What is the Meta logo?

Today, the Facebook company rebranded itself as Meta. PR aside, what mathematically describes its new Lemniscate-like loop logo (try saying that quickly three times)?

The logo in question

Answer: A Lissajous curve (also called a Bowditch curve), part of a family of parametric equations where the \(x\) and \(y\) coordinates are sinusoids.

$$ x = A\sin(at + \delta), \quad y = B\sin(bt), \quad 0 \leq t \leq 2\pi. $$

Here is the equation for the logo (\(A=3, a=1, \delta=5\pi/9, B=2, b=2\)). Try tweaking the parameters and see how it changes!

After tweaking around or refreshing your high school algebra knowledge, you can find that \(A\) and \(B\) control the width and height of the curve. The ratio of \(\frac{a}{b}\) determines the number of lobes in the figure. Lastly, \(\delta\) is called the ‘phase difference.’ It is the difference in starting point between the \(x\) and \(y\) sinusoids.

From high school trigonometry, you might remember that the value of a sine function corresponds to the height of a unit circle (“SOH” in “SOH-CAH-TOA”). We can use that trick to plot the Bowditch curve. \(A\) and \(B\) are now radii and \(\delta\) is now an angle offset for their starting positions. \(a\) and \(b\) control the speeds of rotation of the circles.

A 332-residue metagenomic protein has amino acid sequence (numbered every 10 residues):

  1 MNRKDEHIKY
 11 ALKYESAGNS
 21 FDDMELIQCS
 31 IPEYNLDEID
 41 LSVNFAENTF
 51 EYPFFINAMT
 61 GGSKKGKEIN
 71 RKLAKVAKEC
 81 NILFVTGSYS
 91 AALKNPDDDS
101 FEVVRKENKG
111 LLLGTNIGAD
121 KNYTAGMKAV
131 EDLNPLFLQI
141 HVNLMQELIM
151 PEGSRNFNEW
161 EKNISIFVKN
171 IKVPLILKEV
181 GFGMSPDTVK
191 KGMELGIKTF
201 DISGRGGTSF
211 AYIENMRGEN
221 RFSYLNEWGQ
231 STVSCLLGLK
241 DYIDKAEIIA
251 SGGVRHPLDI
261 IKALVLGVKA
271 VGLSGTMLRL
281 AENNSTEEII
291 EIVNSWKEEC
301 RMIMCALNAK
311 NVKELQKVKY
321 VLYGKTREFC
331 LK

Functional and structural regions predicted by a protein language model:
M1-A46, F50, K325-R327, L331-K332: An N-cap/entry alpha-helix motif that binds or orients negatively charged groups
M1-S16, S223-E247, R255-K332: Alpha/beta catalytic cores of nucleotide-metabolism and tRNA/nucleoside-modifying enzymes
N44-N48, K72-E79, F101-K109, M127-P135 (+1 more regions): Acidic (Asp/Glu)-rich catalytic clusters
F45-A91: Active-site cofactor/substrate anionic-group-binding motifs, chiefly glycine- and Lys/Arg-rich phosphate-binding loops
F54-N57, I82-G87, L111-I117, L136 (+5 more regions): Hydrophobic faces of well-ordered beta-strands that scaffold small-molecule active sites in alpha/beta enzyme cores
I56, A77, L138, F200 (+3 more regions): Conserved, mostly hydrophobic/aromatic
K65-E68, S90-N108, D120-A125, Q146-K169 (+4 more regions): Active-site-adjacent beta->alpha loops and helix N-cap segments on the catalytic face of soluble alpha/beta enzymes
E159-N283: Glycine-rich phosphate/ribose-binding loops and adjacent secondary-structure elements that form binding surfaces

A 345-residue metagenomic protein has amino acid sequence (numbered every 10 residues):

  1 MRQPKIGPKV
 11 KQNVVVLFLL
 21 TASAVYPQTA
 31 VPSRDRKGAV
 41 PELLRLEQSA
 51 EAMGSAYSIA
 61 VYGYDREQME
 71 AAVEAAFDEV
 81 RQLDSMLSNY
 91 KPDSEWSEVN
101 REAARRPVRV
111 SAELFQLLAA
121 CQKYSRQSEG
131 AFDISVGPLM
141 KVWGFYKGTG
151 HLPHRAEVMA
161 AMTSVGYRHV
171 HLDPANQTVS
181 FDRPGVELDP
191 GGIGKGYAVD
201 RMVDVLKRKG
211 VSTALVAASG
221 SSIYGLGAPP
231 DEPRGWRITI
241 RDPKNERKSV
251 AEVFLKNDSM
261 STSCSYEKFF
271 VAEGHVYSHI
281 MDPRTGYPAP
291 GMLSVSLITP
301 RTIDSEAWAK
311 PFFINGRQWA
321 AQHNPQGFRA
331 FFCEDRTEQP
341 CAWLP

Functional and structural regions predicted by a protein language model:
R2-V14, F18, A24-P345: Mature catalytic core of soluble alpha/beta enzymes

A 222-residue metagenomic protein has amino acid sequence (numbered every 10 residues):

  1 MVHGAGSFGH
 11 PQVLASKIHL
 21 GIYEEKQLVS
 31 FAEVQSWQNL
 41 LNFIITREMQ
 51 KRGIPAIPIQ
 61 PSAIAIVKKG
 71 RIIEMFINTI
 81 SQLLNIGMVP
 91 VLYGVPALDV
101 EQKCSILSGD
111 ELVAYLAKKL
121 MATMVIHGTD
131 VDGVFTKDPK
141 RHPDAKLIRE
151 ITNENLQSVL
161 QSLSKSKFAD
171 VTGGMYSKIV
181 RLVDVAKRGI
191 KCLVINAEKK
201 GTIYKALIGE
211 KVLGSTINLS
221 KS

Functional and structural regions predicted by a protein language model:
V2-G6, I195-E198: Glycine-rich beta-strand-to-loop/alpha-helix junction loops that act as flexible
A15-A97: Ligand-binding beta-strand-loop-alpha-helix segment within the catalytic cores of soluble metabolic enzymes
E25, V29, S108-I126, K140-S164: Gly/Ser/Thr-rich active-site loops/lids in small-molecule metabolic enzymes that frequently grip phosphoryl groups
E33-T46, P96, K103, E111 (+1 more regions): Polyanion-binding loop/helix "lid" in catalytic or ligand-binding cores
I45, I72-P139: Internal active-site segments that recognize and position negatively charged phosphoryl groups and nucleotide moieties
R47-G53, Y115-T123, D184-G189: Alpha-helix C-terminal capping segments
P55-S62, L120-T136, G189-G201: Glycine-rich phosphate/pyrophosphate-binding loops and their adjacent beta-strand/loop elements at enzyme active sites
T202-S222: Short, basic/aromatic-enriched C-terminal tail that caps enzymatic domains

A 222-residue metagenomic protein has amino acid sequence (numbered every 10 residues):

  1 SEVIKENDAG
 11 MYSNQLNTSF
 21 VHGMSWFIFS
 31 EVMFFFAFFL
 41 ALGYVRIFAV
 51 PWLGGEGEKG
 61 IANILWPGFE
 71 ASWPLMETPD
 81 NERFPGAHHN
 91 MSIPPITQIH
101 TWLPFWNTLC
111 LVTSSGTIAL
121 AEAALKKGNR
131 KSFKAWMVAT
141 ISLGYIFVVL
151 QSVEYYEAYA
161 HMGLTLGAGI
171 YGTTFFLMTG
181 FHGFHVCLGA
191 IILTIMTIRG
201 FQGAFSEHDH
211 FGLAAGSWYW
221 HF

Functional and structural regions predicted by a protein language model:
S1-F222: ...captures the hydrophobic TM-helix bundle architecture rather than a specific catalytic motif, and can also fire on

If we consider the Lissajous curve to be an image of a three-dimensional wireframe, then \(\delta\) controls the angle at which we view it.

Interpretation of \(\delta\) being the angle at which we view a 3D wireframe. Ignoring that closer parts of the wireframe appear larger, this is precisely our original curve in 2D. For an interactive view of the wireframe, see here.

The wireframe has the parameters

$$ x = A\cos(t), \quad y = A\sin(t), \quad z=B\sin\left(\frac{b}{a}t\right), \quad 0 \leq t \leq 2\pi. $$

A good mathematical exercise would be to show that the projection of this onto a plane through the \(z\)-axis indeed results in the original Bowditch curve! Given that the company has the augmented reality ‘metaverse’ in mind, they certainly chose Lissajous curves as a figure that lives simultaneously in two and three dimensions.

If you’re interested in how I made the animations for this post, here is the source code for generating them. I used Manim!